At the minimum, the cultural norms in Japan might be different and death might be more accepted than in the Western culture where we tend to put grieving into a ghetto. At best, the people who came up with this idea thought outside of accepted norms. Outside of the system that tells us what to think. How things should be. These norms turn people into conforming machines. These norms turn companies into lifeless corporations.

As I wrote before, we’re in the middle of a revolution. It’s the opportunity of our lifetime. To make this world a better place, we need to fight the urge to stay within accepted norms.

The egg and the system

Haruki Murakami gave an inspiring speech last year where he spoke about our constant struggle as fragile beings to confront the wall aka the system:

“Each of us is, more or less, an egg. Each of us is a unique, irreplaceable soul enclosed in a fragile shell. This is true of me, and it is true of each of you. And each of us, to a greater or lesser degree, is confronting a high, solid wall. The wall has a name: It is The System. The System is supposed to protect us, but sometimes it takes on a life of its own, and then it begins to kill us and cause us to kill others – coldly, efficiently, systematically.” (…)

“We are all human beings, individuals transcending nationality and race and religion, fragile eggs faced with a solid wall called The System. To all appearances, we have no hope of winning. The wall is too high, too strong – and too cold. If we have any hope of victory at all, it will have to come from our believing in the utter uniqueness and irreplaceability of our own and others’ souls and from the warmth we gain by joining souls together.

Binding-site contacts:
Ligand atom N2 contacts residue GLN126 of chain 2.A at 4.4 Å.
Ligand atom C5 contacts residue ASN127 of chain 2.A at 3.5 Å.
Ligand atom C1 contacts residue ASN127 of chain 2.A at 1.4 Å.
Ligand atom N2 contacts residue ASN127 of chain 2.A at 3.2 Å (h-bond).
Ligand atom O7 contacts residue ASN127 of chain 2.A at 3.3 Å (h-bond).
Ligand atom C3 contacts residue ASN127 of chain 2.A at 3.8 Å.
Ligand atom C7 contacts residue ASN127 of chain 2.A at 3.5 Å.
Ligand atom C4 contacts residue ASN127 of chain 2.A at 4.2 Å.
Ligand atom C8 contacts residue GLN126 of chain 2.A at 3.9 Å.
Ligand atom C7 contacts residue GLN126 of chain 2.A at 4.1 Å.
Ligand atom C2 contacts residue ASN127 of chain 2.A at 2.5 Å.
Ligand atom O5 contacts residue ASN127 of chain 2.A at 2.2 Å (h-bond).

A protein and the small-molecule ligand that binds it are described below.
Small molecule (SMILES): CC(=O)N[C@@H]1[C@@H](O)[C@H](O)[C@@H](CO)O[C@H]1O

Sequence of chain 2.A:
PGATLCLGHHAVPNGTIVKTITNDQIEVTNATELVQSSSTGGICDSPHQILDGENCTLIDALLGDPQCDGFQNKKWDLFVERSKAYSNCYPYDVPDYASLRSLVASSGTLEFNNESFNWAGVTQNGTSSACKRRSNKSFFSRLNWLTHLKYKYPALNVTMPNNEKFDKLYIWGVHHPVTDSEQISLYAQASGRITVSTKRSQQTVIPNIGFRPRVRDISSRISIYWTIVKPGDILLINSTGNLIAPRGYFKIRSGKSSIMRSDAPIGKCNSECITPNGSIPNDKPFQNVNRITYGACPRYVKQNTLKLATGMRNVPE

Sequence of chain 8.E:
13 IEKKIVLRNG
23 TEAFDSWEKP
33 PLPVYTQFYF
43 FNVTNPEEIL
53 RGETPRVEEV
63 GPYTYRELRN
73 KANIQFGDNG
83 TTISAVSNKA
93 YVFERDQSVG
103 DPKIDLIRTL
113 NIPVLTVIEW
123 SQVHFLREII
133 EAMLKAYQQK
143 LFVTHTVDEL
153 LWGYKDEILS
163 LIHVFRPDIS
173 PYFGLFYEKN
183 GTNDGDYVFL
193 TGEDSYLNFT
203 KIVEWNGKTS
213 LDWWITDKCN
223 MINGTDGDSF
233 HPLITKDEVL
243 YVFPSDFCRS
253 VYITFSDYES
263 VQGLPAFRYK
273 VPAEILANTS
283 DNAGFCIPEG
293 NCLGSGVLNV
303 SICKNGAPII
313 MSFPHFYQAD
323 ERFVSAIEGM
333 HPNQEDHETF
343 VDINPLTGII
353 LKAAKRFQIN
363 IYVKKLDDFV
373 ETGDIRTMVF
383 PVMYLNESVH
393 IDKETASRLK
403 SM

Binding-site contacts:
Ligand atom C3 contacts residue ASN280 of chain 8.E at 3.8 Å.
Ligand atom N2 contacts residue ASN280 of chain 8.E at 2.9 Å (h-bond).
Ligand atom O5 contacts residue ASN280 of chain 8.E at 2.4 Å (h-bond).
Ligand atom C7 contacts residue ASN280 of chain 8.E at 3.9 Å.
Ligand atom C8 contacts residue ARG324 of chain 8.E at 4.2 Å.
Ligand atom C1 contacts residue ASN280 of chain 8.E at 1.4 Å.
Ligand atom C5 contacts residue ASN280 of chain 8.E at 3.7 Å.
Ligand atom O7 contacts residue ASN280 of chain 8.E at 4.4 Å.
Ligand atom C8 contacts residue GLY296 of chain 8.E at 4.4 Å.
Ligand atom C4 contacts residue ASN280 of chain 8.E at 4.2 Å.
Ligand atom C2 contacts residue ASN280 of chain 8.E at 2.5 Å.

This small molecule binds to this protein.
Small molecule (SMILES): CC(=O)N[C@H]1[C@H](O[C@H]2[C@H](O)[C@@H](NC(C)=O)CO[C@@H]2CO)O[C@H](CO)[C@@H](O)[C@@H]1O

Take a moment to think about this. Each of us possesses a tangible, living soul. The System has no such thing. We must not allow The System to exploit us. We must not allow The System to take on a life of its own. The System did not make us: We made The System.”

We created all these accepted norms. We all did. Who says we can’t change them constantly to live a more human, loving and connected life? All these social technologies can help us humanize the marketplace, the interactions between people brands, work and life. Let’s not waste that opportunity by staying within accepted norms.

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You’re at a cocktail party, engaged in a conversation. Suddenly, you get interrupted by someone. He’s making an effort to take your attention away from your conversation. Since you’re polite person, you pay attention for a period of time, mildly annoyed and always the thought in mind: How can I get back to that initial conversation and make the intruder go away?